It will be interesting to see if faux fur technology progresses to the point where synthetic fibres can be made from bio based sources or from lab grown sources – which would remove the need for petrochemical based substances.

Rather than purchasing fur or fake fur, consumers might look at plant or wood based fibres like organic cotton or a closed loop produced lyocell or modal as alternatives.

Another option is to buy high quality, buy less in general, and buy second hand or re-use where possible. 

 

Real Fur vs Faux Fur: Differences

  • Real fur is made from real animal fur from animal raised on fur farms, or from animals that have been trapped. Faux fur is made from plastic based polymer petrochemicals, and attached to a material base (such as polyester)
  • Real fur can have animal cruelty and animal welfare issues on farms and with trapping or hunting techniques
  • Faux fur can have environmental problems with production and disposal
  • Real fur might be more natural looking, more breathable, more durable, more expensive, biodegrade better, and recyclable
  • Faux fur might be less breathable, but more customisable, available in a wider range of appearances, and more affordable. Some faux furs will be higher quality, while some are cheaper and lower quality
  • Faux fur can have issues with mislabelling – when shipped overseas from China to the US for example – there have been issues in the past with supply chain transparency where real fur or another material has been labelled as faux fur
  • Faux fur may have a good long term potential in terms of overall quality and ethics if technology can develop to the point that petrochemical based substances don’t need to be used, and more sustainable and renewable fibres can be used

Ultimately, different companies manufacture and offer different fur or faux fur based products with differing levels of quality/features, ethics and eco and animal friendliness associated with their production.

It’s worth researching a company before buying their product to understand how they source and manufacture it, and what the finished product looks and feels like.

 

Read More About Real Fur, & Faux Fur

 

Sources

1. https://www.bettermeetsreality.com/is-faux-fur-more-ethical-eco-friendly-animal-friendly-vegan/

2. https://www.bettermeetsreality.com/is-fur-ethical-and-or-eco-friendly/

Is Faux Fur More Ethical, Eco Friendly, & Animal Friendly/Vegan?

Is Faux Fur More Ethical, Eco Friendly, & Animal Friendly/Vegan?

You might already have your mind made up on real fur.

But, what about faux fur? Is it any more ethical, eco friendly and animal friendly/vegan?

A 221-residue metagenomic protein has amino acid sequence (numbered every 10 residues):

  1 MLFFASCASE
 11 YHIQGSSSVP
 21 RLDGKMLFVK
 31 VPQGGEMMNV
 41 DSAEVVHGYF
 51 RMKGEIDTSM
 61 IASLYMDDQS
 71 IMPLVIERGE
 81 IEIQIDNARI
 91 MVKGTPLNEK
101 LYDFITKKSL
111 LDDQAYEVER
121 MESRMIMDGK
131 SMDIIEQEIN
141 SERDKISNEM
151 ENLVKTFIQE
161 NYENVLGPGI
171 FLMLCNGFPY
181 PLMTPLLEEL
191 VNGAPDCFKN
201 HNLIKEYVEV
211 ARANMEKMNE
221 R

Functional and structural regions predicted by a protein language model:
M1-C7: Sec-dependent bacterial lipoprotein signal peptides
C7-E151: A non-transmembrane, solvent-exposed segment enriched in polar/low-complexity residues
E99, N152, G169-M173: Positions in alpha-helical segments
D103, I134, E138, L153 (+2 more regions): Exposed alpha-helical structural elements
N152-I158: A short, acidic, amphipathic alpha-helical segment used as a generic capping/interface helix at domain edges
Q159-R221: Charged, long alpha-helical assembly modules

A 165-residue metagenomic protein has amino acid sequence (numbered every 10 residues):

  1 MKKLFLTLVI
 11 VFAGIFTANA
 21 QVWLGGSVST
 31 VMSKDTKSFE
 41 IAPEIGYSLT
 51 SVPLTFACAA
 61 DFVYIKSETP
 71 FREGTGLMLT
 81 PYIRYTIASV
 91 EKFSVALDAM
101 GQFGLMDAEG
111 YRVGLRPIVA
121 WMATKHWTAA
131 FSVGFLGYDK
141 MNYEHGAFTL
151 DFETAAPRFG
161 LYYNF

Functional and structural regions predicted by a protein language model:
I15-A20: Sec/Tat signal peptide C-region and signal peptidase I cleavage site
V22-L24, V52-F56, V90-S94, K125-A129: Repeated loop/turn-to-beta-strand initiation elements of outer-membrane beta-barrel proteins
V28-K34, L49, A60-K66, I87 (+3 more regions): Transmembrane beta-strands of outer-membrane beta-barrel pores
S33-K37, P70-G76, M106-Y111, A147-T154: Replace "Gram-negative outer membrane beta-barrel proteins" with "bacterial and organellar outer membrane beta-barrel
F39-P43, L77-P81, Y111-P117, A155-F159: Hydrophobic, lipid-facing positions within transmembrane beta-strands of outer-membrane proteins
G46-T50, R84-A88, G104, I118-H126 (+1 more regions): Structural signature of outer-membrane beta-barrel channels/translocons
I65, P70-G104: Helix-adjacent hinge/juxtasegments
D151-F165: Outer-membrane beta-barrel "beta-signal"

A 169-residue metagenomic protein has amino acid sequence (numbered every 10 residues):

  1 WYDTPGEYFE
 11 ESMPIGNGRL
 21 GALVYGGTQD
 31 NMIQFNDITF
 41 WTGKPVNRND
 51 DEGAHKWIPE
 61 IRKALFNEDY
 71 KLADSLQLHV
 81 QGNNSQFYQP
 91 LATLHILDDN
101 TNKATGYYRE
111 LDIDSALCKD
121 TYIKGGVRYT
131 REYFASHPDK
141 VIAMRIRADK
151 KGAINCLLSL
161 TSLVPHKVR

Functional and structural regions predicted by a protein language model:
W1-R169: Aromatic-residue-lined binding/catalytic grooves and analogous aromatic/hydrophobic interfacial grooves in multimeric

We provide an overview to those those question in this guide.

 

Summary – Is Faux Fur More Ethical, Eco Friendly, & Animal Friendly/Vegan?

Compared to real fur – yes, and no.

Obviously, you don’t have the upfront animal welfare issues that farming and trapping of animals for their fur that you do with real fur.

This also means that the product is vegan if it doesn’t come from an animal by-product (although sometimes faux fur can be mislabelled when being shipped between countries, and it’s real fur in the product instead of faux fur).

But, the trade off is that with faux fur, you are buying a product that is made from non renewable petrochemicals/fossil fuels/plastics. And, the production of that synthetic material has it’s own environmental problems and indirect wildlife impact.

Faux fur also doesn’t tend to biodegrade as well, can release micro plastics, and may not last as long as real fur.

The real answer may be that neither real further, nor faux fur are perfect or completely ethical (but it also depends on who is making the faux fur – some companies are far more animal friendly, eco friendly and sustainable with their production and manufacture than others).

A better alternative for clothing and fabric may be a natural plant or wood based fibre like organic cotton or a closed loop produced lyocell or modal for example.

 

What Is Faux Fur?

Faux fur is a material that doesn’t come from animal by product.

 

  • Fake fur (or “faux fur”) [is] any synthetic material that attempts to mimic the appearance and feel of real fur.

– wikipedia.org

 

What Is Faux Fur Made Of?

Faux fur is generally made of synthetic fibres made from chemicals and with a petrochemical base (petro chemicals are derived from petroleum – a fossil fuel).

They are made of acrylic polymers – which are essentially plastics.

 

  • Fake fur is made from various materials including blends of acrylic and modacrylic polymers derived from coal, air, water, petroleum and limestone. These synthetic materials can take a long time to break down, possibly anywhere from 500 to 1,000 years.

– wikipedia.org

 

  • Faux materials can be made of acrylic, a synthetic material made from a non-renewable resource that can take hundreds of years to biodegrade in a landfill (animal fur, by contrast, biodegrades in just a few years)